It cannot be overemphasized that an arbitration provision in a reinsurance contract should be drafted without any ambiguities and should make clear how the arbitration panel is to be selected, the criteria for the arbitrators, and other factors to allow the process to move forward swiftly and efficiently. If the parties wish to specify an arbitral forum or a set of arbitration rules or an appointing authority, they should expressly draft for the application of that forum or those rules in the arbitration clause.

For example, a simple arbitration clause referring to a set of arbitration rules may look like this.

Any dispute or claim arising out of or relating to this Agreement, including its formation and validity, shall be referred to arbitration. The arbitration shall be conducted in accordance with the ARIAS•U.S. Neutral Panel Rules for the Resolution of U.S. Insurance and Reinsurance Disputes.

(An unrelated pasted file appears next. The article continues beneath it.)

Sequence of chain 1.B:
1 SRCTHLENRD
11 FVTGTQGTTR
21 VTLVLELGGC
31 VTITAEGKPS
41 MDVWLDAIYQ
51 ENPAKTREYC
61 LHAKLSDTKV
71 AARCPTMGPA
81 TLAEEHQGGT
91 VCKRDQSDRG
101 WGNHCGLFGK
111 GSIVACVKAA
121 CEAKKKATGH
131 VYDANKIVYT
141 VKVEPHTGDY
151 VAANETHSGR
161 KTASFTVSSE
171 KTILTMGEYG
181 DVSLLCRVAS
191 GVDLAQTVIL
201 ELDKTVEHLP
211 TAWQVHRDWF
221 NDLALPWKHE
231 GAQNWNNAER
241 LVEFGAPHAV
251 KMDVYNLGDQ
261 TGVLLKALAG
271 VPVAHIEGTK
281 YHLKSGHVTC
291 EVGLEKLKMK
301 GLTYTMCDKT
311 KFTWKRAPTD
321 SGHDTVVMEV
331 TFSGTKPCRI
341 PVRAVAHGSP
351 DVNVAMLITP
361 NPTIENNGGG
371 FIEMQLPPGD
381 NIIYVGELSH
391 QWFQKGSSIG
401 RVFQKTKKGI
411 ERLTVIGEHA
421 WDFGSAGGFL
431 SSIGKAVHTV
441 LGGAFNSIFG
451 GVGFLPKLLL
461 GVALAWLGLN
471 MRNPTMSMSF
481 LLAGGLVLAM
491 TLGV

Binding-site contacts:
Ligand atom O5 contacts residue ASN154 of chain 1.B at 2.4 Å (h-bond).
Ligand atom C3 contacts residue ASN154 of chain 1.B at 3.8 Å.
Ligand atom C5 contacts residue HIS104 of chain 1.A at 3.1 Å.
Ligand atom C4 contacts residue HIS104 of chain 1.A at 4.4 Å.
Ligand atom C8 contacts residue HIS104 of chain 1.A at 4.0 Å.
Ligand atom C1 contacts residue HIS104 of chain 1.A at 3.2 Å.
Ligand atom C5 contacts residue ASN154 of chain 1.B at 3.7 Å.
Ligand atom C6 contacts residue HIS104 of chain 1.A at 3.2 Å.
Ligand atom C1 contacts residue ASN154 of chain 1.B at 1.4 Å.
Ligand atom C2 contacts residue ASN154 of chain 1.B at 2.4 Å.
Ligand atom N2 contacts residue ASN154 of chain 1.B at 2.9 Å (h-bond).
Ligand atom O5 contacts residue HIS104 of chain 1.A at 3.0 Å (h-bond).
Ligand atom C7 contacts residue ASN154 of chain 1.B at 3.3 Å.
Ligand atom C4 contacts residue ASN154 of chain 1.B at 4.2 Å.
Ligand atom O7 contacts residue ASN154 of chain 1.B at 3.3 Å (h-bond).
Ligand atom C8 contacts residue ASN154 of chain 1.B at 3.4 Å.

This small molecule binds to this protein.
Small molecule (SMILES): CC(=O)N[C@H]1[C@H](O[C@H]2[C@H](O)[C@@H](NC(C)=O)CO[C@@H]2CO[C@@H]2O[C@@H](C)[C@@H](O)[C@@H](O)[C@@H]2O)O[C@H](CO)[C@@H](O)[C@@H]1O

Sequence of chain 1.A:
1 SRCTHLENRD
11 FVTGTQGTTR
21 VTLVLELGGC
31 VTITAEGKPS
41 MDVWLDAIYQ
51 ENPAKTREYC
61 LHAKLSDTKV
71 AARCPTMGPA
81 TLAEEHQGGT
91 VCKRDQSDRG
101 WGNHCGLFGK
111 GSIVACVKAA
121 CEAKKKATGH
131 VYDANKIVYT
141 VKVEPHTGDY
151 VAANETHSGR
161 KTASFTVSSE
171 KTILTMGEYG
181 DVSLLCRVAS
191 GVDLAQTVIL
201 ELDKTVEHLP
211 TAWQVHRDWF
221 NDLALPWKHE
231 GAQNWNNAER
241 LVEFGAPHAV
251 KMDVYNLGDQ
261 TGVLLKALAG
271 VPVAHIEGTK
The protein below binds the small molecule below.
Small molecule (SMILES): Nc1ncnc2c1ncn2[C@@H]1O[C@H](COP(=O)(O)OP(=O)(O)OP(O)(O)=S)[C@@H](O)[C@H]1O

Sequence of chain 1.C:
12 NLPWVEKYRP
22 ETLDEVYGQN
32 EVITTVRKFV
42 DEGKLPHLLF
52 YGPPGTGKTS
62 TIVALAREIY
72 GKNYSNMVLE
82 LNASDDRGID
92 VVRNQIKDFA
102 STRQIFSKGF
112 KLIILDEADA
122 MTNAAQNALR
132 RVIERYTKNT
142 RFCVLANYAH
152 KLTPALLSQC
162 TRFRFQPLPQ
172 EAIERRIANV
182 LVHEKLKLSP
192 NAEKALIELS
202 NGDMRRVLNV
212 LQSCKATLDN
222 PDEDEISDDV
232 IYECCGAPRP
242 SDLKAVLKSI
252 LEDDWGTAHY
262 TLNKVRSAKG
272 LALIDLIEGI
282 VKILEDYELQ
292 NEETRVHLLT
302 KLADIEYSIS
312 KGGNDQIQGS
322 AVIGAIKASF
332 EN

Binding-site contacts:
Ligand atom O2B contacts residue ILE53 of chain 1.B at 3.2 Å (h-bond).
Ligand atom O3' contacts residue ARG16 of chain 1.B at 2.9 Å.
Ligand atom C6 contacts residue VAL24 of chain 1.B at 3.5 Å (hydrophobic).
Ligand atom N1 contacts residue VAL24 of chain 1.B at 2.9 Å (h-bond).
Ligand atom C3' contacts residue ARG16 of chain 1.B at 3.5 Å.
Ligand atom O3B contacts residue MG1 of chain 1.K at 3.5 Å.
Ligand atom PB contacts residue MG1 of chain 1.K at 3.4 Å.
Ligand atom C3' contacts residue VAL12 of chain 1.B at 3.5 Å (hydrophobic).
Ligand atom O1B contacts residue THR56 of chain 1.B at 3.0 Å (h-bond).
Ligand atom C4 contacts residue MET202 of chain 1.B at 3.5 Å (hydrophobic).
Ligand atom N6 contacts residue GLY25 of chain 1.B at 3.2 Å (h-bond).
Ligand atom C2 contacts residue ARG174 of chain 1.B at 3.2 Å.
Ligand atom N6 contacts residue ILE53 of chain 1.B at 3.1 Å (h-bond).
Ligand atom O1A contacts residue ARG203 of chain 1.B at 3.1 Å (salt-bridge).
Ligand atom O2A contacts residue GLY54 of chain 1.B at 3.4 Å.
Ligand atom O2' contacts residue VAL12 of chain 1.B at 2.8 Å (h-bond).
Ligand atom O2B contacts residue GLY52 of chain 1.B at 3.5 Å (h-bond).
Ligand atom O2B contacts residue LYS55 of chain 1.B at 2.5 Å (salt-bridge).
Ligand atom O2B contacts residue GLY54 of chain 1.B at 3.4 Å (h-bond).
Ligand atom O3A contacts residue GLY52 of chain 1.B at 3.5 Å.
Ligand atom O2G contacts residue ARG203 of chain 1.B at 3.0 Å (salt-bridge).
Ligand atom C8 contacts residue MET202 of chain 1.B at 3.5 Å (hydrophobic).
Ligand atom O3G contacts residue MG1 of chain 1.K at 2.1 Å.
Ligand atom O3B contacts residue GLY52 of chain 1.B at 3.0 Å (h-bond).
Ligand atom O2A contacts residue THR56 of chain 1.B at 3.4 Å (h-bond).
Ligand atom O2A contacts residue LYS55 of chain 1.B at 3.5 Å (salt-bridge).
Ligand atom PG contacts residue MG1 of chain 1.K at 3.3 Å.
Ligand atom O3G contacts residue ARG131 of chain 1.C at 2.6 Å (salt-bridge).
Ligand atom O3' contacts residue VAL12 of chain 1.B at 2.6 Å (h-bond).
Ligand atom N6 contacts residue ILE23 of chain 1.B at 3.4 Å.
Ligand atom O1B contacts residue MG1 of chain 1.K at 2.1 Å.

The clear implication here is that the arbitration will proceed under the currently existing version of those rules. If a clause gets too specific, like "Arbitration shall be based on the Procedures for the Resolution of U.S. Insurance and Reinsurance Disputes (September 1999)," a dispute may arise about whether the 1999 rules have to be used in 2016. Moreover, if the arbitration clause refers to an organization's set of rules and that organization has not promulgated any arbitration rules, a problem arises.

The same issue arises if an arbitral forum or appointing authority is exclusive. Below are two examples of an appointment methodology.

If the two arbitrators are unable to agree upon the third arbitrator within thirty (30) days of their appointment, the parties shall appoint the third arbitrator in accordance with the ARIAS•U.S. Umpire Selection Procedure....

If the two (2) arbitrators fail to agree upon the appointment of an umpire within thirty (30) days after notification of the appointment of the second arbitrator, within ten (10) days thereof, the two (2) arbitrators shall request ARIAS•U.S. ("ARIAS") to apply its procedures to appoint a third arbitrator for the arbitration with the qualifications set forth above in this Article. If the use of ARIAS procedures fails to name an umpire, either party may apply to the court named below to appoint an umpire with the above required qualifications.